Exactly. So it’s been growing at a tremendous rate and we’re not sure when it’s going to either stop growing or if it will peak or if it’s just going to keep growing at this upward trajectory, because… each year we’ve opened up more space to try and accommodate more people to be able to come, because each time it’s been, ‘maxed out the venue; maxed out the venue; maxed out the venue. We just moved from the Plano Center to the Irving Center here because the Plano Center just became too small for us. We couldn’t fit the entire Expo there. And… we’ve already seen astronomical growth just from having the ground floor. So next year, maybe it will open up to the next floor; open up for a third day. We’re still figuring all that out.
…But that’s the next step. Honestly, it’s hard to look five years into the future, because we’re having difficulty looking even a year ahead. *Laughs.*
*Laughing.* Got ya. Yeah, and that’s totally understandable. So, do you feel like this has been a really positive experience for you?
Absolutely. It’s been a great experience. We all do it as part-time, really. It’s a full-time job that we’re doing part-time because each of us has jobs that we do to pay our way. But we didn’t get into this for the money; we got into it because we enjoy it.
It’s a passion project.
Exactly. The weeks leading up to it, and then the few days right before are super stressful; you know. Any time something goes even a little bit wrong, it’s like everything feels like it’s falling apart. But at the end of the day, it’s always a super positive, super enjoyable experience.
What typically goes wrong? Like scheduling things?
A scheduling issue, or a game that we were going to use for a tournament breaks down, or… there was one… *laughing,* there was one game that we powered up on the beginning of Friday to make sure everything worked… one of the tvs actually shot smoke out the side.
…And was about a few seconds away from actually catching on fire, so that was interesting, uh… you know, literal fires to put out. But just little things like that. One person being belligerent, or, you know, raising complaints and we’re trying to get them taken care of. Any time that things like that happen, it’s always like, ‘Oohh my gosh; I gotta take care of this right now!’ But, it always ends up being a positive experience. We’ve gotten overwhelmingly positive feedback from the community for what we do, and we’re super excited to keep giving back to them.
Do you personally know all of the other owners?
Yes, we’re all friends, we’ve gotten to be pretty close friends over the years, and we keep working at it and we keep going. We have little scuffles and fights here and there, but nothing major.
We keep at it.
So, were the seven of you… were you just sitting around talking, like, ‘let’s create something…. a game convention that we would actually enjoy ourselves’, or…? I’m trying to wrap my mind around that; it’s fascinating.
That’s how it started. I wasn’t one of the original co-founders, but I was one of the original volunteers, and I just stuck with it so long that I got a share of the company. But the original guys, when they came back from that expo, they were like, ‘we enjoyed that, but there are things we can improve on.’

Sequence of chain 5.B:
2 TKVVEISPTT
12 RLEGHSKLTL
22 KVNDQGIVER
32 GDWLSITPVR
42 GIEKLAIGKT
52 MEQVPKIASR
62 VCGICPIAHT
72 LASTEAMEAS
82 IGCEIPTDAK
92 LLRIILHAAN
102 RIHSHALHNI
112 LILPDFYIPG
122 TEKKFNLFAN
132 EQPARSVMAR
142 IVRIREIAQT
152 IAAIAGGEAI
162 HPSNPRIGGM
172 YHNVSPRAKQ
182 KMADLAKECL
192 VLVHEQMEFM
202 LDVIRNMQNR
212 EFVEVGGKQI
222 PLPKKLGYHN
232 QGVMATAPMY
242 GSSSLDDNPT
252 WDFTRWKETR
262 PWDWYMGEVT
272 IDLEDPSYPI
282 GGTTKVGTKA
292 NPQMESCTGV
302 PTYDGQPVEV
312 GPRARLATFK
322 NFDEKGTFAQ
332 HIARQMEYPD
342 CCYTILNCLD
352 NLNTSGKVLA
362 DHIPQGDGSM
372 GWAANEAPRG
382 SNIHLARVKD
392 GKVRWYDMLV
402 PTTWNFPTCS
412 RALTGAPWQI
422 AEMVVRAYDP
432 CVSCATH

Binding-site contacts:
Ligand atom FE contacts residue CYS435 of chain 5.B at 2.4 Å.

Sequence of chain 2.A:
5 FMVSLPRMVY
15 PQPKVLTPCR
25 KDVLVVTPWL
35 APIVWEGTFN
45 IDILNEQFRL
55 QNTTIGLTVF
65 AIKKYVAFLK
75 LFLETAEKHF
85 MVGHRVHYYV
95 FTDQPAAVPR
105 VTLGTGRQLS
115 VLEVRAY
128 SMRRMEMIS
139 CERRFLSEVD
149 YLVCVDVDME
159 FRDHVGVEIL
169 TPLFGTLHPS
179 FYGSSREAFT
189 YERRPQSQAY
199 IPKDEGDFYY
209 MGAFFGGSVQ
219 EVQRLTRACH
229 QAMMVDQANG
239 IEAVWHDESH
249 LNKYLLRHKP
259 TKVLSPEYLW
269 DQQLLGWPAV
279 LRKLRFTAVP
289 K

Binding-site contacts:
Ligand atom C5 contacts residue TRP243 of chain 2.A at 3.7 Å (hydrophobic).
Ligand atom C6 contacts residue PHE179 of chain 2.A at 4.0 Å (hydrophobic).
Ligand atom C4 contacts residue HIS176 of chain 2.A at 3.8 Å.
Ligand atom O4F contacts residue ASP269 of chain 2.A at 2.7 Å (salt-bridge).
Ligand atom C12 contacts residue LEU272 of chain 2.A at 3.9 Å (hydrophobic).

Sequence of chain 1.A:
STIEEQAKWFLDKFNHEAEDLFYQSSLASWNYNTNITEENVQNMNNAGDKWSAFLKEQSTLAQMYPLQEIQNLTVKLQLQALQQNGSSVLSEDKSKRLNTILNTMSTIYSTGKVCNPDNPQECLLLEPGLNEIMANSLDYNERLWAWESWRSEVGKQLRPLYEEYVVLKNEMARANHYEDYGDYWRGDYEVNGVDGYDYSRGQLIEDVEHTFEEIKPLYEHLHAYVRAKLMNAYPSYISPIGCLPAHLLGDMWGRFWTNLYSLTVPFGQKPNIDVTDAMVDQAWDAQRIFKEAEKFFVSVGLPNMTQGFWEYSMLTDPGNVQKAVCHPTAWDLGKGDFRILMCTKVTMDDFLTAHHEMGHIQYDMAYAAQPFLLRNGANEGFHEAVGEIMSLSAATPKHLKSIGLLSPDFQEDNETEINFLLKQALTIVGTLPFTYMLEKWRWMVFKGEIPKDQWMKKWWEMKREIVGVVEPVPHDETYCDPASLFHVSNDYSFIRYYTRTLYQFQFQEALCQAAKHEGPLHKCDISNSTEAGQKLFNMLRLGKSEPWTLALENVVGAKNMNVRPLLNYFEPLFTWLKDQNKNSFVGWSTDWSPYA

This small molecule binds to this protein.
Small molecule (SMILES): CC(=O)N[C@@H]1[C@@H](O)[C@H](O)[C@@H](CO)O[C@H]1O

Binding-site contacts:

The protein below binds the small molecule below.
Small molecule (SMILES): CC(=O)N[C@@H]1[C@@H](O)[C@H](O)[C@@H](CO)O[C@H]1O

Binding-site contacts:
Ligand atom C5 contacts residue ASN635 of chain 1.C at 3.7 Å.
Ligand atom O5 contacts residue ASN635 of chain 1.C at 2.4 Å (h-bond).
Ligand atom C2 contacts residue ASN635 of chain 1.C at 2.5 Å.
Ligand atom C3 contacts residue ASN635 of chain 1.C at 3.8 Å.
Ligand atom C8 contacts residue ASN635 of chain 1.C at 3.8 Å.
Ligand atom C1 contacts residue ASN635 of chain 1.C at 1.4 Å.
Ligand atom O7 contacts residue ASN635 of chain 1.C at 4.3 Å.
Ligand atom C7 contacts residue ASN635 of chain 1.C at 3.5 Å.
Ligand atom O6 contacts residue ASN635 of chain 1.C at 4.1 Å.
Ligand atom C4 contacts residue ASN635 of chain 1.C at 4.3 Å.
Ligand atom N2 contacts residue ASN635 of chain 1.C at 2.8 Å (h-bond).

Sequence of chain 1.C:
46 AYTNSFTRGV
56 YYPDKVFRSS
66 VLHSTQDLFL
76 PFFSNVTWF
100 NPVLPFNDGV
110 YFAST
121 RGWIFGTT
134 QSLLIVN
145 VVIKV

Is everybody that was an original founder still around?
There is one additional founder that’s no longer a co-owner, but he’s still very much involved with the expo and he’s a great guy we’re all friends with. I think he may still have some ownership but not at the active level that the rest of us are.
But you can still say that pretty much everyone who was an original founder stuck around in some way.
Absolutely. We’re all working toward the same goal.
And who are you most excited about that’s attending this particular expo?
To this one? Wow… the talent that we brought out… developer Warren Davis. He’s the guy who created Q*bert as well as worked on the systems that you use to digitize people and put them into games; for example, Mortal Kombat and games like that, where it was the real people but digital versions of them. Having him out has been an absolute treat. He’s a great guy; he’s got a wealth of stories and knowledge to tell, and it’s just been super great to have him down here.
That’s awesome! So, is everyone who is a co-owner… are y’all all involved in the industry?
No, actually. One of us owns a game store, I work in the game industry, one of us works in a production studio, one guy works on cars for a living… we’re all over the place.
Okay, one last question before I let you go. Are there any new games that have been presented today that you’re interested in?
Oh, absolutely! We have sixteen indie developers out there right now that are promoting either games that they’ve just recently released or games that are coming in the future. So many of them just look awesome. Before I came over to talk to you, I’d actually just sat down and played Solar Purge, which will be coming out next year, and it’s very sci-fi. It’s a Diablo-esque game, and I just had a blast playing it.
Very cool; I’ll definitely check that out. I really appreciate you talking to us at Maggamer.
Yeah! My pleasure.
Thank you so much.